Zoology & Botany

orca

Prepare a picture of/book about/a toy orca in advance, as well as a sample of black and white skin

Say: Look at this animal. (Show a picture of an orca.) This is a marine mammal.

Remember, to be classified as a mammal, an animal should have hair or fur, mammary glands (mammal mothers nurse their young with milk), lungs and need air to breathe. Marine mammals are warm blooded, have adapted to living all or part of their life in the ocean. To keep warm in the ocean, most of them depend on a thick layer of blubber (or fat).

(Point to the orca) Say: The orca is a toothed whale belonging to the oceanic dolphin family, of which it is the largest member. The general body shape of an orca is roughly cylindrical but tapering at both ends. This characteristic fusiform shape is quite energy efficient for swimming. The orca is black and white, with a gray patch called a "saddle" or a "cape" on the back, just behind the dorsal fin. Its mouth is large and well adapted for hunting. The orca's large teeth are conical and interlocking. It has a tall dorsal fin and large, paddle-like flippers. This animal breathes air at the surface of the water through a blowhole located near the top of the head. Orcas have well developed senses of hearing and vision and they communicate with each other using clicks and whistles. (Ask the baby to touch the sample of black and white skin) Say: Orca´s skin is smooth. These animals are immediately recognizable by their distinctive black-and-white coloring and are the intelligent, trainable stars of many aquarium shows.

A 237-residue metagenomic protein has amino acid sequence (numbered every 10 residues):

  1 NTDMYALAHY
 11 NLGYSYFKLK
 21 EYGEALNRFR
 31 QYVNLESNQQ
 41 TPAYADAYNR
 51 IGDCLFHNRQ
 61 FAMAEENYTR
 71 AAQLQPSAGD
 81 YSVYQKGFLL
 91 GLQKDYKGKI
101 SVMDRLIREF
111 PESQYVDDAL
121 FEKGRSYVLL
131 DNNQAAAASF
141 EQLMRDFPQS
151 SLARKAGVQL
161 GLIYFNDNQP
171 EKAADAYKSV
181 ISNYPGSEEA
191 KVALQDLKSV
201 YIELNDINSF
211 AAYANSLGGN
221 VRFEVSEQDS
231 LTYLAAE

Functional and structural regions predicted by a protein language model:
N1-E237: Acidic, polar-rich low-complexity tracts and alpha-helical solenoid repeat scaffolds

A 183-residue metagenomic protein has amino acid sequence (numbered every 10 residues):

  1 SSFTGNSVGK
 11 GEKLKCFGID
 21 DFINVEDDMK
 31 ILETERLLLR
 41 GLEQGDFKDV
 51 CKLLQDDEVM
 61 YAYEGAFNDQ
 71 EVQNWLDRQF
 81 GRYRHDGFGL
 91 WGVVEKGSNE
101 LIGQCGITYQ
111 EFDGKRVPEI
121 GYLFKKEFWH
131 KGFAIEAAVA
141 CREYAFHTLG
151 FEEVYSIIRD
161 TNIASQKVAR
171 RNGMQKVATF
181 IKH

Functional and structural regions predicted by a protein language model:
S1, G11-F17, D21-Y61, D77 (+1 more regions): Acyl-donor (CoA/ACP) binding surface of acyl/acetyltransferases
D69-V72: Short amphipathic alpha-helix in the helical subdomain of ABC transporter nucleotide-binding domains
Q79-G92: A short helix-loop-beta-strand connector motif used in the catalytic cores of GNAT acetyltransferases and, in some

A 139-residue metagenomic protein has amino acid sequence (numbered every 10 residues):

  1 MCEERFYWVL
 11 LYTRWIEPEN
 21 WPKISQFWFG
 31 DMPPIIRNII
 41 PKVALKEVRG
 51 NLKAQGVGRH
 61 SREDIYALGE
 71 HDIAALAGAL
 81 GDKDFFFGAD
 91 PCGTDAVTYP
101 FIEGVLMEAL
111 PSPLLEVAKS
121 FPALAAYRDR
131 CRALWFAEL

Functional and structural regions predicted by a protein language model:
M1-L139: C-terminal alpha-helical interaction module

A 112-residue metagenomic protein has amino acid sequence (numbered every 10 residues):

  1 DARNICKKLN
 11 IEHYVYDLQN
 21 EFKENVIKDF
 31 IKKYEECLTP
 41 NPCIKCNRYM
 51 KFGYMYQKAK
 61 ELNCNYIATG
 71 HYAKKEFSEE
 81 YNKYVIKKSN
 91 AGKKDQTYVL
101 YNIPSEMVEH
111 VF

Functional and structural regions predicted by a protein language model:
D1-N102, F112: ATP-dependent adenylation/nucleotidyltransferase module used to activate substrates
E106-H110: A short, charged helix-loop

Go back to the picture of the orca. Say: let’s find orca’s body parts. This is its head, eyes, blowhole, mouth, body, fin, flippers: 1,2; this is its tail. Orcas are highly social animals that travel in groups called pods. Pods usually consist of 5 - 30 whales, although some pods may combine to form a group of 100 or more. They use echolocation - bouncing sound off of objects to determine their location - to hunt and use a series of high-pitched clicks to stun prey.

Orcas are living things and need energy to survive.

These supreme carnivores of the world’s oceans feed on sea birds, squid, octopuses, sea turtles, sharks, rays and fish. They also eat most marine mammals, such as seals and penguins. Orca breeding occurs near the surface and in warm waters. The gestation period is about 16-17 months and the calf is born tail first and near the surface, usually between October and March. The newborn instinctively swims to the surface within 10 seconds for its first breath; it is helped by its mother, using her flippers. Within 30 minutes of its birth the baby whale can swim. The baby is nurtured with its mother's milk. The mother and calf may stay together for two years.

Orcas inhabit all oceans of the world but are most numerous in the Arctic, the Antarctic and areas in nutrient-rich cold water upwellings. Pollution and chemical contamination make orcas more susceptible to disease and likely cause reproductive difficulties. We need to take care of Orcas and treat them with respect because they are living things just like us, people.

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